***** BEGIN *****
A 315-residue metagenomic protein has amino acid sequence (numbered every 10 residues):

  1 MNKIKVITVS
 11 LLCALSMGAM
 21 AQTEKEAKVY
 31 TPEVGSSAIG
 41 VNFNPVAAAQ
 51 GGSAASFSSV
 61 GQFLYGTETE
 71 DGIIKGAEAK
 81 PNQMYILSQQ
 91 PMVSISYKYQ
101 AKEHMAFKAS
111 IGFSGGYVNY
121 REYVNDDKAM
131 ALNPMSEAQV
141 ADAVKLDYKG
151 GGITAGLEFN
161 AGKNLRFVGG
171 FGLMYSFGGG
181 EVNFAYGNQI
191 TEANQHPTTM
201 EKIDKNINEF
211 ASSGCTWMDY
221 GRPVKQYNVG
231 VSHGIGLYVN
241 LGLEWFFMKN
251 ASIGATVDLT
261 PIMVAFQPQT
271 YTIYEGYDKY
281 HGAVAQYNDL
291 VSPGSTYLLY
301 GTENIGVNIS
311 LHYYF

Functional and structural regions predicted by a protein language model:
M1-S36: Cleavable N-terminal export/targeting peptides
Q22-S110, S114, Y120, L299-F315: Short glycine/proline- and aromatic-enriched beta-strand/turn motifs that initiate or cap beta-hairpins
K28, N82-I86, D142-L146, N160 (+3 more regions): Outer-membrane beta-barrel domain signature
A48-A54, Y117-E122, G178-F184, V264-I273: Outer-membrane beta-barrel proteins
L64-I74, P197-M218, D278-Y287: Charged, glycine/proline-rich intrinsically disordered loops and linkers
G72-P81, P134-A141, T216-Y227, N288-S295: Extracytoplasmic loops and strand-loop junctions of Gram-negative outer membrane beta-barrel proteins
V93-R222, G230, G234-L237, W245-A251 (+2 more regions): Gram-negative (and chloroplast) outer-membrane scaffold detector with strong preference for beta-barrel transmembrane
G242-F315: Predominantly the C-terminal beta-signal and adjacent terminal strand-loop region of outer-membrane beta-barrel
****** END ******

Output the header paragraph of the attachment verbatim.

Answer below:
A 315-residue metagenomic protein has amino acid sequence (numbered every 10 residues):